Mary Norman, grade 4 teacher

The mummified hen. The Egyptian pyramid. The plant sale. In Mary Norman’s ten years at Belmont Day, these critical opportunities for learning have become more than scientific or mathematical units, they have become part of the joyful and community-oriented culture of fourth grade, and they are all born of the creativity and curiosity that Mary has sought to inspire in each of her students. Beyond the classroom, Mary’s desire to build community is equally clear whether she is designing a scavenger hunt for students to better understand the non-teaching faculty at Belmont Day, thoughtfully engaging in faculty-led discussion, or playing a key role in articulating the Labyrinth experience, Mary’s commitment to every facet of Belmont Day is clear, and we are grateful for it all. We congratulate Mary on her ten years at Belmont Day.

Nathalie Pellenq​​​​​​​, lower school and grade 6 French teacher

With an impeccable pronunciation and an appropriately sing-song delivery, the halls ring each morning with Madame Pellenq’s ‘bonjour’ as ten years of class after class of lower and middle school students arrive for French. With a deep commitment to developing a love of culture and an ear for language, Nathalie Pellenq has been the steady presence behind the hallmark French program at Belmont Day. Deeply committed to her craft, Nathalie doesn’t merely pursue professional development, she engages with it as a means of honing her work and immediately implements the best of what she learns, fearlessly trying new strategies or ideas, and generously seeking feedback in her efforts to improve. Beyond the walls of Belmont Day, Nathalie's commitment to singing or bike riding echo the school’s commitment to a whole child education, and in all domains, Nathalie showcases her strengths. In the community, Nathalie is gracious with her time, offering to support others in every way she can–whether by offering to serve on a hiring team or offering a kind word at just the right moment. For ten years of commitment to Belmont Day, we offer a humble ‘merci’ to Madame Pellenq.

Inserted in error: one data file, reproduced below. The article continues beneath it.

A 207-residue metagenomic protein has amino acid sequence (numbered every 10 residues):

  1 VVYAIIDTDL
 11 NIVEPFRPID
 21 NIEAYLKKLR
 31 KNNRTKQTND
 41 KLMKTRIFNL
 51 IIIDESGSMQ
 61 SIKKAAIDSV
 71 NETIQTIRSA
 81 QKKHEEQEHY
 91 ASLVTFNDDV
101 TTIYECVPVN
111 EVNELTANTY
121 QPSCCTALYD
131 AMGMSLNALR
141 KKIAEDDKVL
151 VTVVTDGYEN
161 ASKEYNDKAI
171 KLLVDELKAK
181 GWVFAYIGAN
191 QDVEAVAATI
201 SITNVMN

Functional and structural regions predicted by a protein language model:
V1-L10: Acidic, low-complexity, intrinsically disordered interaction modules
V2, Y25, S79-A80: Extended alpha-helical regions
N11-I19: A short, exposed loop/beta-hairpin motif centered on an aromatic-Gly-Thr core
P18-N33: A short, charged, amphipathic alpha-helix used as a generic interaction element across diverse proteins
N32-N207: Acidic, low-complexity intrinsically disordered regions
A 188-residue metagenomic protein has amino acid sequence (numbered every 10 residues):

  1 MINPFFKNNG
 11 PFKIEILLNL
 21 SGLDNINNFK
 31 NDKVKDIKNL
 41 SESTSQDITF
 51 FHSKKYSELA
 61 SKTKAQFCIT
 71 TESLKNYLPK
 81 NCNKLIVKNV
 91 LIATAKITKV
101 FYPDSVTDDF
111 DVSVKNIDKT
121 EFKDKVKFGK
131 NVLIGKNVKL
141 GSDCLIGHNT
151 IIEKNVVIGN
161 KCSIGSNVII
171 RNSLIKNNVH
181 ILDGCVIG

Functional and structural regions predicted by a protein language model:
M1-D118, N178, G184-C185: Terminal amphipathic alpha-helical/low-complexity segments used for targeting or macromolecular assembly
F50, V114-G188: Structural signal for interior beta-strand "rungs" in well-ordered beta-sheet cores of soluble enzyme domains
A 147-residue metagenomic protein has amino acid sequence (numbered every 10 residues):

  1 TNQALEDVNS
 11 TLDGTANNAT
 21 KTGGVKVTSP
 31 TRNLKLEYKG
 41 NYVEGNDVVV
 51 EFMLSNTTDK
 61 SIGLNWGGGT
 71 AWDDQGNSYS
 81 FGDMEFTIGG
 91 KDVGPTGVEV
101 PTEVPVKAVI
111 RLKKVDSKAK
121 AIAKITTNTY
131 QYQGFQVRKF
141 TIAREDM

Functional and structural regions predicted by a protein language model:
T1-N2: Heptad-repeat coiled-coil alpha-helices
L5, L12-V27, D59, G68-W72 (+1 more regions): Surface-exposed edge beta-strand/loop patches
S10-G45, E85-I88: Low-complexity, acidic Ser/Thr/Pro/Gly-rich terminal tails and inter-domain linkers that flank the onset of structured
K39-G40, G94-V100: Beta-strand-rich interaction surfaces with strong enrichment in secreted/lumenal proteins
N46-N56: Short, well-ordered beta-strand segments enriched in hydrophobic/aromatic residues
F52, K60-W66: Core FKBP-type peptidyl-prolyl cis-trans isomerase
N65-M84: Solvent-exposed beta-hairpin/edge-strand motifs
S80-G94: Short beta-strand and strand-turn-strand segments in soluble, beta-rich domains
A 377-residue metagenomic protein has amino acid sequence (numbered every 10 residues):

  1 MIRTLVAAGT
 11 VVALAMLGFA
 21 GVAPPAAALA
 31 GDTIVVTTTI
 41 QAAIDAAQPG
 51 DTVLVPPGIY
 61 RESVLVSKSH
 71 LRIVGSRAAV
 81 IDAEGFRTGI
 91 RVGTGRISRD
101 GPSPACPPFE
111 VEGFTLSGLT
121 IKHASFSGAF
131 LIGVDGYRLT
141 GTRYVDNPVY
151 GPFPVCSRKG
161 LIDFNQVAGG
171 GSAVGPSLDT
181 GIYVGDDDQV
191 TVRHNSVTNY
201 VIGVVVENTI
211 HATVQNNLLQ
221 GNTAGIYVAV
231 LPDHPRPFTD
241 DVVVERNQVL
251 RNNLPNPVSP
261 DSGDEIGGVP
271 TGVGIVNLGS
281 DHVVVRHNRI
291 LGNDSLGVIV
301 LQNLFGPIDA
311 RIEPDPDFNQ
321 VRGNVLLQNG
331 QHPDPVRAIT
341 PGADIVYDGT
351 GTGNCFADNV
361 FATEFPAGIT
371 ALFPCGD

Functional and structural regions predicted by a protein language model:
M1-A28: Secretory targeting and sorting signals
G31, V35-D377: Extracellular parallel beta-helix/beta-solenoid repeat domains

Bill Smith, woodworking and 21st century skills teacher

Tables made from the very trees that needed to come down to build the space in which they are housed. Student work adorning every inch of his space. A student-constructed canoe hanging from its rafters. The gentle hum of music on the radio and tools at work. These are the sights and sounds of a wood shop that seems itself to be alive with the story of Bill Smith. For ten years at Belmont Day, Bill has been imagining the possibilities. Whether he has been considering all that a half a cubic foot of wood might become in the hands of his students or how to ensure that every child has a physical connection with their work, Bill has sought to make the most of the Belmont Day experience for his students. Strong in his convictions, Bill has stewarded a program at Belmont Day that has a deep and important tradition with care, kindness, and innovation. Working with other art teachers, Bill has collaborated on the ways in which the tradition of his space might be integrated with the innovative tools of the twenty first century, and the students are the ultimate beneficiaries of his vision. We are grateful to Bill for his ten years at Belmont Day.